This course is designed for the individual preparing to begin a midwifery program of study. Midwives are often a woman’s first contact with the health care system. Women seek care from midwives not only during the childbearing cycle, but for family planning and well woman health care throughout the adult life cycle. As primary care providers for women, midwives will use these skills of clinical assessment daily. The knowledge and skills required for comprehensive health assessment of the adult female are extensive and complex. Experienced clinicians continue to learn and develop these skills as they meet the changing health care needs of their clients. At the completion of this course the student will have the knowledge and skills in physical assessment of the adult female to provide clinical services at a beginning level.
MMW712 (3 credits)
The focus of this required course is federal health policy development, analysis and implementation and the role of the health care provider in influencing health policy in the United States. The student will study public health policy to understand the basics of the policy making process and to attain a beginning knowledge of how to influence health policies. The course will focus on women’s and infants’ health issues as examples of broader issues in health policy.
MMW720 (3 credits)
Critical Inquiry I
Critical Inquiry I is a required course that provides the foundations of research and critical inquiry as it applies to the evaluation of scientific evidence. The course will cover the following areas: the scientific method and its limitations; multiple ways of knowing; the ethics of research; defining problems, questions, and hypotheses; conceptual analysis, constructs and theory-building as they pertain to clinical practice and research. The course will provide an overview of the research process, and the student will apply this knowledge in the development of Chapters 1 and 2 of a research proposal. Midwifery contributions to the scientific literature will be highlighted as examples.
Prerequisite: Basic Statistics
MMW721 (3 credits)
Critical Inquiry II
Critical Inquiry II is a required course that provides a special focus on research methods and their applications in clinical research and evidence-based practice. Steps in developing a research proposal, a research report and an evidence-based clinical protocol are presented. Students will be expected to continue their work on a problem or question relating to midwifery practice and/or women’s health, critically analyze the literature, place the issue in a theoretical context, and develop an appropriate methodology to study the issue. Students may prepare a research proposal, a manuscript for publication, a grant proposal, or an evidence-based clinical protocol for the final project or may serve as a research apprentice to an experienced researcher working on a midwifery or women’s health issue or as an intern to a national midwifery organization working on research related projects that advance the profession of midwifery. Students may elect to continue their research and complete a thesis in a three-credit elective course.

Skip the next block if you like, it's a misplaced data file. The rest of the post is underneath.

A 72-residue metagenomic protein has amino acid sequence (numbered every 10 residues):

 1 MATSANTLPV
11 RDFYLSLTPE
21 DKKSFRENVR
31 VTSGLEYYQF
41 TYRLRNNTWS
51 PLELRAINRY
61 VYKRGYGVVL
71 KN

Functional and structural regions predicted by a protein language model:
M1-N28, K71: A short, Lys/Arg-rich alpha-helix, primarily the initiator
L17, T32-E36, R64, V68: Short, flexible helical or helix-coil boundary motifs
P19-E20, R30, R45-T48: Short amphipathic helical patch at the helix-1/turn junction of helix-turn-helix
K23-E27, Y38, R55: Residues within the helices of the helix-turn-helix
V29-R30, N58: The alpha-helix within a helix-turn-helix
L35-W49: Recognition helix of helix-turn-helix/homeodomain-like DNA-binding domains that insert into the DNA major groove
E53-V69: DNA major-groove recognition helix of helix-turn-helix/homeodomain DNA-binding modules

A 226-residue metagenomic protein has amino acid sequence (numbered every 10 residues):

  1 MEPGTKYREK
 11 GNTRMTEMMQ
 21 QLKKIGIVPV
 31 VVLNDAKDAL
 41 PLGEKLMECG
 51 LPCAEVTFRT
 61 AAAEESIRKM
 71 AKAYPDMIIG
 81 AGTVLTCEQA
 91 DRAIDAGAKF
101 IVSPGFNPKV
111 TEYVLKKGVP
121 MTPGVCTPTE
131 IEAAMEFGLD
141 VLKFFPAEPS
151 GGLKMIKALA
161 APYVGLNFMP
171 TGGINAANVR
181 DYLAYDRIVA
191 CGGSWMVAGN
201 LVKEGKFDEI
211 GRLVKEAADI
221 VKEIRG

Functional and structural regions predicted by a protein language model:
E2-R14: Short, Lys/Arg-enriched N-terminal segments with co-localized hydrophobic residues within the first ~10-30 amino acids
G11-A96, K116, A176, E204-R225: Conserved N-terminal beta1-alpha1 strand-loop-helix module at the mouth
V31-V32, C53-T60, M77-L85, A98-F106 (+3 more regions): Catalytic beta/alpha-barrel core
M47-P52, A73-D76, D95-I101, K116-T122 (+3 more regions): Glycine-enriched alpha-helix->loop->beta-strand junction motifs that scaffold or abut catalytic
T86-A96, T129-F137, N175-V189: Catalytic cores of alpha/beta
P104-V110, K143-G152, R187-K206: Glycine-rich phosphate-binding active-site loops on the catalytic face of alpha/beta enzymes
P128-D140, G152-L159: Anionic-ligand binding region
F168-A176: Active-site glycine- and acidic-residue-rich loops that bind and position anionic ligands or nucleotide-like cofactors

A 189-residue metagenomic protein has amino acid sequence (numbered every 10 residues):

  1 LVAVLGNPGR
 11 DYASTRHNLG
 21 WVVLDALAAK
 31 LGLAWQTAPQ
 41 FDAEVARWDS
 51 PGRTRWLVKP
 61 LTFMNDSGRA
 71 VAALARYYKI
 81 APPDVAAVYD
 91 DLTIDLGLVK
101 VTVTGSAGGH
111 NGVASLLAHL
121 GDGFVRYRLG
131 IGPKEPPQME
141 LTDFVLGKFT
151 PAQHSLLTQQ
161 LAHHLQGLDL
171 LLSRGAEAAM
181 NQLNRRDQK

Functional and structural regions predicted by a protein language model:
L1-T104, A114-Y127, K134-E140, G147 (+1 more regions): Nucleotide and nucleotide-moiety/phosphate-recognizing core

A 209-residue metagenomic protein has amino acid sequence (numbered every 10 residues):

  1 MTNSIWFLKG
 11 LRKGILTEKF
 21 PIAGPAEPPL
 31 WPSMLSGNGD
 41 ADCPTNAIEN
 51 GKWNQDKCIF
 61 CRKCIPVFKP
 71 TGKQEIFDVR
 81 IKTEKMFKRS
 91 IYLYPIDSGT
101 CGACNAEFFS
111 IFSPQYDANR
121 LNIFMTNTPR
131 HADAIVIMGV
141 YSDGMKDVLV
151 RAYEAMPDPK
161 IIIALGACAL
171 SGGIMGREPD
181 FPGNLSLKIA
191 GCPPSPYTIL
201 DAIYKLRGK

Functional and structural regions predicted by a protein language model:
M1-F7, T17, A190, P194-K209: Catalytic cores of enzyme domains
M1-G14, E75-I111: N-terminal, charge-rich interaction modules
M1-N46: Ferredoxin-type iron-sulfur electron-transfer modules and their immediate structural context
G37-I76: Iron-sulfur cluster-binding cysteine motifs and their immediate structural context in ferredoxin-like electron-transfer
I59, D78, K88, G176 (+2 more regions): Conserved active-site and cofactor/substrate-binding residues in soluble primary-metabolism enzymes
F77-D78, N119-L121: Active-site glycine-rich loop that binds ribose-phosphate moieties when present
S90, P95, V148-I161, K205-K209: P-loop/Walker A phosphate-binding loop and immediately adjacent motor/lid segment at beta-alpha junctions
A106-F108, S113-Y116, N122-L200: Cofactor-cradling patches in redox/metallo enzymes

MMW722 (3 credits)
Introduction to Clinical Administration
This elective course provides students with the knowledge to understand the factors that influence the success and viability of midwifery practices. The effects of the changing health care environment on primary health care providers will be explored. Particular attention will be paid to current issues in the health care system. The course will examine the startup of a clinical practice either as an entrepreneurial entity or within an existing organization. Emphasis will be placed on a beginning understanding of financial accounting statements and business plans used in the health care industry. Students will explore the influence of political/economic milieus within and around the practice organization. In addition, students will learn practical techniques in order to develop beginning abilities in conflict resolution and contract negotiation.
MMW723 (3 credits)
Advanced Clinical Practice
This elective course is a guided independent study in advanced clinical practice. In consultation with the faculty, the student will identify a specific area of clinical practice (for example, caring for women with gestational diabetes). Intensive, focused study in this content area will be facilitated. Experiences relevant to the student’s area of interest will be sought in the clinical setting. Reflection on the student’s own transformation from novice to expert will be included.
MMW724 (3 credits)
Introduction to Teaching Methods
This elective course provides an introduction to teaching methods useful for midwifery educators in academic and clinical settings. Fundamentals of adult education will be reviewed. Concepts particular to midwifery education will be explored. Examination of how to identify and reach educational goals will be included for traditional models, distance education and in the clinical setting. The process of identification of student learning issues and problem solving will be included.
MMW725 (3 credits)
Issues in Reproductive Health in Developing Nations
This course will present current trends and the range/impact of problems in reproductive health in the developing world. Students will explore the context and consequences of reproductive health problems, common intervention strategies, and the critical role of health care consultants to developing countries. The class will gain an understanding of the appropriate preparation, roles, and responsibilities of international health care consultants. As an outcome of this course, the student will be prepared to predict the potential impact of unmet reproductive health care needs in developing countries and evaluate proposed interventions.